If you want to be healthier, you know what to do. We all know. Eat more fruit, veg and beans. Eat less processed food. Done.
But going vegan wasn’t quite the experience I thought it would be
I had high expectations of what would happen to me when I finally put down that final piece of cheese. But even that didn’t go as planned.
1. I didn’t have a last omnivorous meal
Ever gone on a diet and eaten the contents of your fridge the night before?
Yup, me too.
I don’t actually remember the last non-vegan food I ate.
The transition started about ten years ago — I hadn’t drunk dairy milk or had dairy yoghurts in years. I didn’t eat eggs much.
What is frankly BIZARRE is that I refused to make risotto without butter. Of all the easy swaps to make, butter for oil is the simplest one going. I thought it would ruin risotto.
No. It tastes exactly the same.
I am a pretentious idiot.
2. My body didn’t change at all
My experience transitioning to a vegan lifestyle was…unremarkable.
I mean, I missed cheese a lot and relied far too heavily on Linda McCartney sausages, but I expected more.
What is absolutely ridiculous about this is that I originally gave up meat because I thought it would be an easy way to lose weight.
It’s been nearly two decades and I’ve gained a stone, which I’m classing as basically zero weight change.
My skin, teeth, and eyes are the same.
I’ve always had a super-fast metabolism, so I lose weight quickly, and this hasn’t changed since becoming vegan. I’m also very greedy and have little to no willpower, which explains why I haven’t lost any weight.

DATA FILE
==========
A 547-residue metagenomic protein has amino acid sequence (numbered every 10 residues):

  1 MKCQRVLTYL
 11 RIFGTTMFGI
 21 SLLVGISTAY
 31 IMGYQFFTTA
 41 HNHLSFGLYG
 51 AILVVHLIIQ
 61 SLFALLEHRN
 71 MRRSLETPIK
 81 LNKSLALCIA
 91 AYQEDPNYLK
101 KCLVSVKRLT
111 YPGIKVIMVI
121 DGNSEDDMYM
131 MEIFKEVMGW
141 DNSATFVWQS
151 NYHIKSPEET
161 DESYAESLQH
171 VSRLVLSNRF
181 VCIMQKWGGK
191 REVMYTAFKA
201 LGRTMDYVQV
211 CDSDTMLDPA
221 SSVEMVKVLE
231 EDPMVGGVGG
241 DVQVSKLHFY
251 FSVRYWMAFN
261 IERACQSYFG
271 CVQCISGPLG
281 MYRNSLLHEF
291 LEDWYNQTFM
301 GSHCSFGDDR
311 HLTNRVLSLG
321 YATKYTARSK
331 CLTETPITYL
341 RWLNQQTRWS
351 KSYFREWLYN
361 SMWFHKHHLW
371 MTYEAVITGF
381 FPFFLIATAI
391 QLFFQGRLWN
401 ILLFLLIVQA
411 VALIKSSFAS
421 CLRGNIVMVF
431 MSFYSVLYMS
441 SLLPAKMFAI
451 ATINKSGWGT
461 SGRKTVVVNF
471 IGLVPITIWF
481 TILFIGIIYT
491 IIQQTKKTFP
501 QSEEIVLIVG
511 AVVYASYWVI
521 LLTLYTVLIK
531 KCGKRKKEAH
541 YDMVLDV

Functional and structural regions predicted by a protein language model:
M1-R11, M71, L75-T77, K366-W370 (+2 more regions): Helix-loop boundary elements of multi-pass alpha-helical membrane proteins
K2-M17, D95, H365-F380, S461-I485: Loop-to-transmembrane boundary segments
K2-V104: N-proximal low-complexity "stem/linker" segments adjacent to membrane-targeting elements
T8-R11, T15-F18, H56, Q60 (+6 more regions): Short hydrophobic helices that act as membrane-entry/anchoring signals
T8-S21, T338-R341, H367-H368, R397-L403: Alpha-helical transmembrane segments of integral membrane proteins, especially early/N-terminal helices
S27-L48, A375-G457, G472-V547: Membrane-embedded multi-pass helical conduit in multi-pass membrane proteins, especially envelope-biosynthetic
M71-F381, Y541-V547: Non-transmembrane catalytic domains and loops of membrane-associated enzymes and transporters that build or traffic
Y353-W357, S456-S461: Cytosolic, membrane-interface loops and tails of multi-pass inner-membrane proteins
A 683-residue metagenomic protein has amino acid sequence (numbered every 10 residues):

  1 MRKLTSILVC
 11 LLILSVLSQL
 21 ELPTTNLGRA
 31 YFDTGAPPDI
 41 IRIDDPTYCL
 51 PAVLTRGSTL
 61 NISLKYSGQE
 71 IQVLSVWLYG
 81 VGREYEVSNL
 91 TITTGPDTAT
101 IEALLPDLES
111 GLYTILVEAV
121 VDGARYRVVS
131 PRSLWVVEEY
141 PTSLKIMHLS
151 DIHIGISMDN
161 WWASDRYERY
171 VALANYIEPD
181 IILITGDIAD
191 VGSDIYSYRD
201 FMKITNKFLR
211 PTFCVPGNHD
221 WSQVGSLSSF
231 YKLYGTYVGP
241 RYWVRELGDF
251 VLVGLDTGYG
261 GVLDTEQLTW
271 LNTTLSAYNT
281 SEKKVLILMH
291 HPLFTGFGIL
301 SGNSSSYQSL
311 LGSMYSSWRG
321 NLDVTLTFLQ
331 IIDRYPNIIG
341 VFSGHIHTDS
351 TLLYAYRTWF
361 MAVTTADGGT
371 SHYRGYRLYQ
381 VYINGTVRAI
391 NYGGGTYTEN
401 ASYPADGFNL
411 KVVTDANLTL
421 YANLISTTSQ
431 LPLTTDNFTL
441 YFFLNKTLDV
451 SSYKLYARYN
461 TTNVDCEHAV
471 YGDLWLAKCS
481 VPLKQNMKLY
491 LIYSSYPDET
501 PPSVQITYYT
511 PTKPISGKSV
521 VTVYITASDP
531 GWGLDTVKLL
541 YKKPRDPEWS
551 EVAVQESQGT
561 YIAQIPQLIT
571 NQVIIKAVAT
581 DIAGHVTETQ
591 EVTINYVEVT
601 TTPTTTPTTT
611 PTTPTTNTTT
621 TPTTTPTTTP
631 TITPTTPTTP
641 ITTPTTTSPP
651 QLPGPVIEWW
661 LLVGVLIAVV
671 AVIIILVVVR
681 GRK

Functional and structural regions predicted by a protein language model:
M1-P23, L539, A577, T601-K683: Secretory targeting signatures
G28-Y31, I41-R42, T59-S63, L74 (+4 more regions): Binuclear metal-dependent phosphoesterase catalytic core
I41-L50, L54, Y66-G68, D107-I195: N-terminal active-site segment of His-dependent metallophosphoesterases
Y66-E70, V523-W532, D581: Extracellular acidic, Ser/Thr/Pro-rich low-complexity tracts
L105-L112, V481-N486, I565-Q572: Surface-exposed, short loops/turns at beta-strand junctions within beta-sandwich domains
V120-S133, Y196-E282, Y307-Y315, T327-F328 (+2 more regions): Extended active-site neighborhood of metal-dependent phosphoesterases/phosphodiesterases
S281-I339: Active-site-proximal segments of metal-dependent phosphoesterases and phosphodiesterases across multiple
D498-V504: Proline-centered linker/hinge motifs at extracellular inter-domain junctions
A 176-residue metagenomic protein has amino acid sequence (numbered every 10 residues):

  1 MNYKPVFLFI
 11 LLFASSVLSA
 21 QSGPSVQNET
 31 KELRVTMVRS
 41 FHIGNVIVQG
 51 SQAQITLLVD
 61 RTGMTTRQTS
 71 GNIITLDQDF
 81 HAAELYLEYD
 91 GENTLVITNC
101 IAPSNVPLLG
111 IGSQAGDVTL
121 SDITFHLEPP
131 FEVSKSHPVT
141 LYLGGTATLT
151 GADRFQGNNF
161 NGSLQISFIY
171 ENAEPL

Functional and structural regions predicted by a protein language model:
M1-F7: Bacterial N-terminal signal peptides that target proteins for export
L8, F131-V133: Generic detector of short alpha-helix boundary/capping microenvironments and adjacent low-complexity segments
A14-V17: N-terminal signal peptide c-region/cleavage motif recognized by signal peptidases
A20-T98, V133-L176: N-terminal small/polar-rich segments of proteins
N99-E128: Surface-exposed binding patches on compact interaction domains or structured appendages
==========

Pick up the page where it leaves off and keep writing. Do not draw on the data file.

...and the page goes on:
For reference, I’m neither fat nor thin. I have stick-thin arms and legs and a round belly (from all the potatoes).
3. I didn’t become automatically healthy
I can’t lie, I’m a bit annoyed about this.
Clearly it’s my own fault, but surely it’s easier to be healthy if you’re vegan.
Whilst Veganuary is a great way for non-vegans to give being plant-based a go AND maybe shed a few Christmas pounds, it’s an exercise in self-restraint for vegan.
You see, it’s a great marketing opportunity for food manufacturers. January is a minefield of vegan steak bakes, mozzarella sticks, and ice cream.
Please don’t think I’m complaining. I live in a market town in rural North Yorkshire. I have to travel for hours to find these products. I’m merely pointing out that I thought I’d be healthier as a vegan, but I’m the same greedy guts with no concept of portion control.
4. I don’t take supplements
I really should. But I forget.
This stuff is important — B12 deficiency has been linked to all kinds of brain issues including dementia. I do eat a lot of fortified foods, but a pill is the best guarantee to make sure you’re getting enough.
Take your vitamins folks — B12 and D. Even you, non-vegans, especially if you’re 50+.
5. I think everyone else is vegan
I never thought I’d be the kind of person to tell everyone I’m vegan, but I do.
And not because I want to preach, but usually because someones asks me some innocuous question…
- How do you like steak cooked?
- Is that real leather?
- Are you lactose intolerant?
- Ever fancied shooting a lion?
…and the words ‘I’m a vegan’ have shot out of my face with such speed I wonder if I’ve been taken over by a compassionate alien.
Being vegan just…happened
This was the strangest thing.
As I mentioned, I’ve been vegetarian for nearly twenty years (I’m 33 now). It took me a while to give up fish, and then one morning I just woke up and knew that I’d never fish again.
The same thing happened when I went vegan. What had one day seemed inconvenient (to both me and other people), restrictive, and hard to stick at was just…not.
So don’t be discouraged if you find the transition difficult.
One day everything will fall into place, and it’ll be the most natural thing in the world to show up at your inlaw’s house with a suitcase full of soya milk, non-dairy butter, and three packs of Quorn nuggets.